What Happens Debt After Death?
We humans spend an inordinate amount of our lives worrying about death. Increasingly, Americans are concerned financially about their families after their demise. According to the Federal Reserve, leaving your family with big bills could be more of a problem now than ever: household debt recently hit a record high of $13.29 trillion. Everyone should be wondering the same question: Are debts like wedding vows—“till death do us part”—or will they haunt you and your loved ones from beyond the grave?
First, let’s break down the process. Once a person has deceased, their loved ones are required to notify all creditors. Meanwhile, a court collects all the deceased’s assets and debts into one big entity, the estate. A procedure called probate occurs. This is when creditors have a chance to make a claim on the deceased’s assets. Once the probate period is over, whatever is left of the assets will be given to the family.
So yes, all debts that can be paid must be paid from your estate, so long as those creditors make a claim. However, in most cases, your creditors cannot go after your family members to pay outstanding debts. But they can significantly decrease—or eliminate—the amount your loved ones receive from your estate.
How these post-mortem payments function depends on the types of debt you have, your relationships, and even where you live. As usual, Americor can explain it all below:
Secured debts are debts that are attached to something of value, say a house or a car. If you still owe money on your home loan, the bank can file a claim for the remaining balance. If your estate doesn’t have enough cash to cover it, the bank can force the home to be sold and recover its money from the sale. The same goes for a car loan.
This would include credit card debt, personal loans, and any other debts without some type of collateral against them. These bills also must be paid out of the estate, but if the estate comes up short there’s nothing these creditors can do. Credit card debt should not have to be paid for by relatives or spouses of the deceased unless they are co-signers on the loan. Creditors simply must eat the cost if there is not enough money from the estate to cover the cost.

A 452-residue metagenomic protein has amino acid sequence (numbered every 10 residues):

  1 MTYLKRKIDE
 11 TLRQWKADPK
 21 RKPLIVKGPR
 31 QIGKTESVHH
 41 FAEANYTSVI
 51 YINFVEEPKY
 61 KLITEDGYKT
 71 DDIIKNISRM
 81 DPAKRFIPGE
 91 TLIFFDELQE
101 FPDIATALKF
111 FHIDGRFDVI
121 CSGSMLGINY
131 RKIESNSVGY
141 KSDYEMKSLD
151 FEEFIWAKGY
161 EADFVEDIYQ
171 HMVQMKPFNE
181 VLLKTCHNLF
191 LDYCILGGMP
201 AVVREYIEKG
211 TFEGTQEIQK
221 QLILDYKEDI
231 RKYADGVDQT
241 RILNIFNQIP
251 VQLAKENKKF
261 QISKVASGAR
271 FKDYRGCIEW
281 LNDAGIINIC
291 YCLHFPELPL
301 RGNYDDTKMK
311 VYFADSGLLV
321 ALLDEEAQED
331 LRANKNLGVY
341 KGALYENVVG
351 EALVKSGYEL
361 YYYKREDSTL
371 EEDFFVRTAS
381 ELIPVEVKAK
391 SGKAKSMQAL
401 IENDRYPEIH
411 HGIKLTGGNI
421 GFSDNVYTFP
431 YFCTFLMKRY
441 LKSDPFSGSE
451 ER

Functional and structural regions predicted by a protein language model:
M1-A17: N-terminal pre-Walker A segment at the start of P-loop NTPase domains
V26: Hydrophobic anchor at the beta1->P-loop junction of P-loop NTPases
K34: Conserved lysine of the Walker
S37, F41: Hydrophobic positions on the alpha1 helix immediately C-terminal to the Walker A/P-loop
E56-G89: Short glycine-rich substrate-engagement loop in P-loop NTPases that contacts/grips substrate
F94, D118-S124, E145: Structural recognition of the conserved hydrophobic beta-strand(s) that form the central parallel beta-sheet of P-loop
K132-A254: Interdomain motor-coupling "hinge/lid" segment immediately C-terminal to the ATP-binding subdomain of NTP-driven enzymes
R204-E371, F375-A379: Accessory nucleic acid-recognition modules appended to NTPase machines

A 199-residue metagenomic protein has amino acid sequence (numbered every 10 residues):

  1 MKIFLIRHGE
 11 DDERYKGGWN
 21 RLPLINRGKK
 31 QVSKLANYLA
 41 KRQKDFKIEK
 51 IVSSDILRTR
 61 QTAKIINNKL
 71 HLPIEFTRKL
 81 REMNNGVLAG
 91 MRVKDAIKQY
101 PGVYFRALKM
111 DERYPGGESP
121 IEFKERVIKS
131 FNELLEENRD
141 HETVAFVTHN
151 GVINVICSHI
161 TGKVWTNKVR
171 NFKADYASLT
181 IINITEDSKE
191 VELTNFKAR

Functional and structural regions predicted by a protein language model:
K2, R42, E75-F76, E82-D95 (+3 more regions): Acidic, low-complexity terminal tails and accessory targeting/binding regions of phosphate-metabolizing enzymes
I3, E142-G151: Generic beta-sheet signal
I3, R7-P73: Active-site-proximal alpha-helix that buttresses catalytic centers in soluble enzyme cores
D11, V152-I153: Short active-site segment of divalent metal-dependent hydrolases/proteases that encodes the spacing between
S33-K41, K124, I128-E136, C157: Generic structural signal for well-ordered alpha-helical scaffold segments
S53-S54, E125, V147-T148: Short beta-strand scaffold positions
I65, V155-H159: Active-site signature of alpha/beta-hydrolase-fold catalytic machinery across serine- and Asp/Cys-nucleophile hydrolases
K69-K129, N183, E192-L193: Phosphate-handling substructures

Federal Student Loans
Federal Student Loans are a special debt category because—unlike any other personal debt—they disappear once you are deceased. According to the U.S. Department of Education, if the borrower of the federal loan passes, the loan automatically is cancelled, and the debt is discharged by the government.
The only complicated relationship here is your spouse. In some cases, creditors can pursue their remaining money from the spouse of the deceased. This boils down to whether you live in a Common Law or Community Property state. In most states, a person’s debts are theirs alone and—unless both partners are listed—those debts do not belong to their spouse. However, in Community Property states (Arizona, California, Idaho, Louisiana, Nevada, New Mexico, Texas, Washington, Wisconsin, Puerto Rico, and [kind of] Alaska), spouses are treated as a unit in all matters, including debt.
So yes, your estate can be raided by your creditors. But no, for the most part your loved ones are safe. But the best way to secure your family’s future is to leave this world with as little debt as possible. Contact Americor today for a free consultation regarding your debt solutions.